5. Abhi toh main jawaan hoon (Afsana, 1951): With Husn Lal Bhagatram. The younger brothers of Pandit Amarnath, Husn Lal and Bhagatram were the first major composer duos in Hindi cinema, the forerunners of later pairs like Shankar-Jaikishan, Kalyanji-Anandji, and Laxmikant-Pyarelal. In their many years of composing, Husn Lal Bhagatram scored the music of films such as Pyaar ki Jeet, Shama Parwana, Adl-e-Jahangir, and Afsana. From the last-named comes this song, which was for many years a signature song on Radio Ceylon: it used to be played before a programme known as Hamesha Jawaan Geet. (Of course, you can see why the song , expressing that sentiment of being still youthful, would fit right into that programme of immortal songs).
Kuldeep Kaur’s and Pran’s characters dance to this song as it plays on a radio: a song of celebrating youth, of living it up.
6. Hum thhe jinke sahaare (Safar, 1970): With Kalyanji-Anandji. One of Hindi cinema’s biggest composer duos, brothers Kalyanji Veerji Shah and Anandji Veerji Shah had a long and very fruitful career in Hindi cinema, composing for hundreds of films all the way from the 50s into the 90s. Lata Mangeshkar sang many songs for them, including some famous solos: the languorous, seductive Yeh samaa samaa hai yeh pyaar ka; the loving Humne tujhko pyaar kiya hai kitna… and this lovely, lovely song. I love the music of Safar, and this song, with lyrics by Indeevar, is a special favourite of mine. The words are so touching, and Lata infuses them with just the right touch of pain: not too little, not too much to be melodramatic.
7. Jab raat nahin katti (Changez Khan, 1957): With Hansraj Behl. Hansraj Behl should really be better-known: he composed for many Hindi and Punjabi films; he was the one who gave Asha Bhonsle her debut song in Hindi cinema (Saawan aaya, in Chunariya). Most importantly, he was a very talented composer, as is obvious from the scores of films like Changez Khan, Milan, Miss Bombay and Sikandar-e-Azam.
Changez Khan was most famous for the very popular Mohabbat zinda rehti hai, but also in this film was this beautiful song by Lata Mangeshkar. The music is very restrained and subdued, allowing Lata’s voice to shine forth in all it sweetness.
8. Koi ghar aayega pyaar jagaayega (Saranga, 1961): With Sardar Malik. It’s a shame that while Anu Malik is so popular, his very talented father is now mostly forgotten. Sardar Malik, who composed the music of films like Chor Bazaar, Thokar, Aulad, and Aab-e-Hayat, was a multi-faceted talent, having trained in dance at Uday Shankar’s academy. Skilled at Kathakali, Bharatnatyam and Manipuri, Sardar Malik had first entered cinema with a view to becoming a choreographer, but ended up a singer and a composer.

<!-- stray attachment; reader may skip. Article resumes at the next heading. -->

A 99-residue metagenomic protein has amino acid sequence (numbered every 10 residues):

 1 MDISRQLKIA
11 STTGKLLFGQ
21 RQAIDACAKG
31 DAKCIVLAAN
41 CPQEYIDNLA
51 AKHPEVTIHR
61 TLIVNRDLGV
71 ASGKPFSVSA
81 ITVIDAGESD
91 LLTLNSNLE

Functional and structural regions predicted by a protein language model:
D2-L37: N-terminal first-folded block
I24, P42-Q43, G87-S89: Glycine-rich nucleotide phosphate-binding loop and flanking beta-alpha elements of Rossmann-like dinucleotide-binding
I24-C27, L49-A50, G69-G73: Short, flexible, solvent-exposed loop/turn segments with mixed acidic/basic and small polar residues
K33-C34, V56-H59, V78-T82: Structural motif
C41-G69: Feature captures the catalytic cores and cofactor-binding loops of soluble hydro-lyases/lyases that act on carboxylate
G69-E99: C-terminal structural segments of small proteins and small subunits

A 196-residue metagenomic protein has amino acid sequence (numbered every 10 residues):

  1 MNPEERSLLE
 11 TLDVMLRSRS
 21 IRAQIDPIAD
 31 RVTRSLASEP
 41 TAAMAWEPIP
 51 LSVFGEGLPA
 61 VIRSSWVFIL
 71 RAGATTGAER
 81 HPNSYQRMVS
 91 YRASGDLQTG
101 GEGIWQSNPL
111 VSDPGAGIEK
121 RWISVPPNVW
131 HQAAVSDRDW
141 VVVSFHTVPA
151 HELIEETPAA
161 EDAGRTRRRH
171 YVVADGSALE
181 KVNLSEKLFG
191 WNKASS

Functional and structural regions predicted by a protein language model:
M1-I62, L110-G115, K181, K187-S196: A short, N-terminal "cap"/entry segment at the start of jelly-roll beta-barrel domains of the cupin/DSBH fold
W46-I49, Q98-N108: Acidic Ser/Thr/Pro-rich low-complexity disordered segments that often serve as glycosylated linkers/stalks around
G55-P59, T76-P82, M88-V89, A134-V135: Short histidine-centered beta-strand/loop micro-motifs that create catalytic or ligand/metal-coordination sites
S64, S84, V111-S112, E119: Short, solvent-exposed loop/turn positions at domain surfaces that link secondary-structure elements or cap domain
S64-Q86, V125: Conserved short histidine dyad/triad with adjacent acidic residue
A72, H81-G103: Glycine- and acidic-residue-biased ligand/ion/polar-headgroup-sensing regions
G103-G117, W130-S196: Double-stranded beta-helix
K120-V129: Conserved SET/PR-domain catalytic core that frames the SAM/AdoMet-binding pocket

Arguably Sardar Malik’s biggest success was his music for Saaranga. While the sublime Saaranga teri yaad mein (sung by Mukesh) is my favourite song from the film, I also like this song, sung by Lata along with a chorus. It’s a frothy, light-hearted song, pleasant and melodious.
9. Aaja piya tohe pyaar doon (Bahaaron ke Sapne, 1967): With RD Burman. Think RD Burman and a female singer, and it’s inevitable to think Asha Bhonsle. Asha, after all, was Pancham’s muse; he created some of his best songs for her, and she was his female voice from the 60s till well beyond. But it wasn’t as if Pancham didn’t do any songs with Lata; Lata, in fact, sang some pretty popular songs for RD Burman, from Baahon mein chale aao, to Tere bina jiya jaaye na, Is mod se jaate hain, and Aajkal paaon zameen par.
… and, in one of Rajesh Khanna’s first films, Lata sang this gentle, sweet song of comfort: Aaja piya tohe pyaar doon is a woman’s way of telling the man she loves that she will stand by him in his despair. Her love is his; all his woes, his anguish, he should share with her, because that too is hers. One of my favourite female solos.
10. Prabhu tero naam jo dhyaaye (Hum Dono, 1961): With Jaidev. Jaidev was sadly eclipsed through a good bit of his career by being assistant to SD Burman, though you only have to listen to the songs he composed on his own for films like Hum Dono, Reshma aur Shera and Gharonda, to appreciate how very good Jaidev was. Hum Dono, of course, remains possibly his best score, with one great (and hugely popular) song after another: Abhi na jaao chhodkar, Main zindagi ka saath nibhaata chala gaya, Kabhi khud pe kabhi haalaat pe, and Allah tero naam, indisputably one of Hindi cinema’s greatest bhajans. Besides Allah tero naam, Hum Dono had another bhajan: this relatively ‘conventional’ one, where Nanda’s character confides her woes and her frustration to her God. On its own, this is a nice song, its tune and rendition both good; it’s only in comparison to Allah tero naam that Prabhu tero naam pales, somewhat.
I still have some composers left, some more great songs that Lata sang. But that will be covered in the fourth, and last, post of this series.